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Sunday September 3, 2006 VIEWPOINT
The dignity of work -
Relationship between labour and capital
by Nadine Bushell,
Member of the Catholic Commission for Social Justice

Today’s excerpts from the Compendium highlight the important relationship between labour and capital and highlights which of the two is the more important. 

“The term ‘capital’ has different meanings today.  Sometimes it indicates the material means of production in a given enterprise, sometimes the financial resources employed to bring about production or used in stock market operations.

One can also speak of ‘human capital’ to refer to human resources, that is, to man himself in his capacity to engage in labour, to make use of knowledge and creativity, to sense the needs of his fellow workers and a mutual understanding with other members of an organisation. The term ‘social capital’ is also used to indicate the capacity of a collective group to work together, the fruit of investments in a mutually-binding fiduciary trust. 

“The Church’s social doctrine has not failed to insist on the relationship between labour and capital, placing in evidence both the priority of the first over the second as well as their complementarities. 

According to the Church’s doctrine, labour is more important than capital, because without labour, capital is worth nothing.  If human beings do not work with, develop or apply their skills and abilities to capital, it is useless. 

Labour has an intrinsic priority over capital. ‘This principle directly concerns the process of production: in this process labour is always a primary efficient cause, while capital, the whole collection of means of production, remains a mere instrument or instrumental cause.  This principle is an evident truth that emerges from the whole of man’s historical experience’ (Laborem Exercens).” 

It is important for us therefore to understand that labour and capital work hand in hand. “There must exist between work and capital a relationship of complementarities: the very logic inherent within the process of production shows that two must mutually permeate one another and that there is an urgent need to create economic systems in which the opposition between capital and labour is overcome (Laborem Exercens).”

The Compendium reminds us that historically, there was a division between labour and capital which represented the division between two social classes. “In times when ‘capital’ and ‘hired labour’, within a less complicated economic system, used to identify with a certain precision not only two elements of production but also and above all two concrete social classes, the Church affirmed that both were in themselves legitimate (Quadragesimo Anno). 

“Capital cannot stand without labour, nor labour without capital (Rerum Novarum). This is the truth that applies also today, because “it is altogether false to ascribe either to capital alone or to labour alone what is achieved by the joint work of both; and it is utterly unjust that the one should arrogate unto itself what is being done, denying the effectiveness of the other” (Quadragesimo Anno).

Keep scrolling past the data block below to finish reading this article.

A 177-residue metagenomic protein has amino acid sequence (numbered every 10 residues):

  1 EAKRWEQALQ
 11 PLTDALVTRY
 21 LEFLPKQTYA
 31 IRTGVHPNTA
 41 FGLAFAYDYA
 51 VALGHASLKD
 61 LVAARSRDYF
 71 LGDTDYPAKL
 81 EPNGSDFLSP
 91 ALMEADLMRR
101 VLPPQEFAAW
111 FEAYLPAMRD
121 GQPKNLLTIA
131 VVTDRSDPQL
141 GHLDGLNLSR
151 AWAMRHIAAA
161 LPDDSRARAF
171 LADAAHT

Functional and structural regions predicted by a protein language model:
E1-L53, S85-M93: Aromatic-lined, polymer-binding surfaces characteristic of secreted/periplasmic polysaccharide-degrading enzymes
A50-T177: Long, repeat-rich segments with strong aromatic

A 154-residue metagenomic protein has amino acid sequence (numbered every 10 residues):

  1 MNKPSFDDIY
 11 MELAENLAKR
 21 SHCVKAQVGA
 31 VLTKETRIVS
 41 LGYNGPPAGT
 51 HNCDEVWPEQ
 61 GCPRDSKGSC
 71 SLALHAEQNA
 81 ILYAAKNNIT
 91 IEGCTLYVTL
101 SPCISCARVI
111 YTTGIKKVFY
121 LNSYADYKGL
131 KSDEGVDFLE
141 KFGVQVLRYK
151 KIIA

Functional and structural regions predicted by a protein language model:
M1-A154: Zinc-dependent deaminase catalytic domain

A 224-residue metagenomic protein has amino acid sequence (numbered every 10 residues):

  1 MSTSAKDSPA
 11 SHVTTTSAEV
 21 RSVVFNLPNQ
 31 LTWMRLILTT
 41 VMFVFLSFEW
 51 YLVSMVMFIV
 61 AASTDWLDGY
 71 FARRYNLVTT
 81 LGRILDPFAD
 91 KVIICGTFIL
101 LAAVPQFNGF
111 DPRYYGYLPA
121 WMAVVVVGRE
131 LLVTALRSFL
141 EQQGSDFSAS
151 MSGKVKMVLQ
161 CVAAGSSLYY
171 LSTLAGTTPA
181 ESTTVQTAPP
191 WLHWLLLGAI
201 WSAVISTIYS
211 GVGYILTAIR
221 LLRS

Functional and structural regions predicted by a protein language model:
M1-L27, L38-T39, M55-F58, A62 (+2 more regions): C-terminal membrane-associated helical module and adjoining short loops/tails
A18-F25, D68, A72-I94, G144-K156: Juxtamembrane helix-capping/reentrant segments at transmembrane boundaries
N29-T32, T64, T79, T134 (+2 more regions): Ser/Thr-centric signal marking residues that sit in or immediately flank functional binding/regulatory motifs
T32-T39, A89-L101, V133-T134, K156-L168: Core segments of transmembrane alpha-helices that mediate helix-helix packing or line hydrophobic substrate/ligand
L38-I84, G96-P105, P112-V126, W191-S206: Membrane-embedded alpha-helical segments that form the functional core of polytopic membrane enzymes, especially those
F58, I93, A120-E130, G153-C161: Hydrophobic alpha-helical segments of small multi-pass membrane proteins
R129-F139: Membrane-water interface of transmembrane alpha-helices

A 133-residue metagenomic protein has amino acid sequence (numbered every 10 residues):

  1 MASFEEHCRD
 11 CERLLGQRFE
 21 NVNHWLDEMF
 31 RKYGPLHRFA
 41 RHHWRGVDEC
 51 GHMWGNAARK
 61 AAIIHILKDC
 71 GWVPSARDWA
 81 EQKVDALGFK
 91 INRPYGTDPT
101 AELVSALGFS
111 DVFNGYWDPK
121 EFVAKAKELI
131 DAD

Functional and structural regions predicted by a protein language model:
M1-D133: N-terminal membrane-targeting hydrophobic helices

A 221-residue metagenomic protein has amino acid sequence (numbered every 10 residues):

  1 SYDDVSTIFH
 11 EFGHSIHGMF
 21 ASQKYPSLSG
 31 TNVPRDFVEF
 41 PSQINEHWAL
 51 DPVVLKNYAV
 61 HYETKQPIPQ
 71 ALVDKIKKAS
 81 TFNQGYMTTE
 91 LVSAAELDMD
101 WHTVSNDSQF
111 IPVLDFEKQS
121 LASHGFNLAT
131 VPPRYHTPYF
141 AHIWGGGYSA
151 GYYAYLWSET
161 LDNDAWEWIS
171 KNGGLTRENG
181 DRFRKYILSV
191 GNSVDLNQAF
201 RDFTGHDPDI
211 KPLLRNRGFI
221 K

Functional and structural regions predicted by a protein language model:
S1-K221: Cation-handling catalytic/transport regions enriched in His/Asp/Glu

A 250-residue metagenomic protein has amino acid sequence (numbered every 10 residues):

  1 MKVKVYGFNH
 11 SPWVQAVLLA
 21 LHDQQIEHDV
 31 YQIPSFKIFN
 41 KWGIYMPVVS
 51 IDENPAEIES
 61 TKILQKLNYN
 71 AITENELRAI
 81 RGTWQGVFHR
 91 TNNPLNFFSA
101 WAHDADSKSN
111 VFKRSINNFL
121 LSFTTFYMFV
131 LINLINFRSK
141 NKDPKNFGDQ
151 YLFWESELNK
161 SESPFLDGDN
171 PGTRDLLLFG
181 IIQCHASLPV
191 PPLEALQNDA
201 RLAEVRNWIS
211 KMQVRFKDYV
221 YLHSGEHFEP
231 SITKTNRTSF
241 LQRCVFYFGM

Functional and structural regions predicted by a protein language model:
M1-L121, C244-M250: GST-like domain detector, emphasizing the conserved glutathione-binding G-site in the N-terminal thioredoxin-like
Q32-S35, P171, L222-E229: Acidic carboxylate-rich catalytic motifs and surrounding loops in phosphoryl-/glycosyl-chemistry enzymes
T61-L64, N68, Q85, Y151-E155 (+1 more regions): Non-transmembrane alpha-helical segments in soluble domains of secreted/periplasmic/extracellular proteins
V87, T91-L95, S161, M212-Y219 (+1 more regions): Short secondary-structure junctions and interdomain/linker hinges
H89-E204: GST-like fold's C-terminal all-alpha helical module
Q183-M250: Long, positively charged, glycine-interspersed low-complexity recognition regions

The truth is the source of power of a capitalist is the capacity to pay i.e. money. Since money as a source of power does not exist for the worker, the worker can become a dispensable commodity for the employer; an individual worker is simply powerless against capital. However, since capital cannot do without labour, which is the source of surplus value, collectively, the working class is all powerful.

In considering the relationship between labour and capital, above all with regard to the impressive transformations of our modern times, we must maintain that the “principal resource” and the “decisive factor” (Centesimus Annus) at man’s disposal is man himself, and that “the integral development of the human person through work does not impede but rather promotes the greater productivity and efficiency of work itself (Centesimus Annus). 

In fact, the world of work is discovering more and more that the value of “human capital” is finding expression in the consciences of workers, in their willingness to create relationships, in their creativity, in their industriousness in promoting themselves, in their ability consciously to face new situations, to work together and to pursue common objectives.

 These are strictly personal qualities that belong to the subject of work more than to the objective, technical, or operational aspects of work itself.  All of this entails a new perspective in the relationship between labour and capital. 

We can affirm that, contrary to what happened in the former organisation of labour in which the subject would end up being less important than the object, than the mechanical process, in our day the subjective dimension of work tends to be more decisive and more important than the objective dimension.

Next week we continue the discussion on the relationship between labour and capital.

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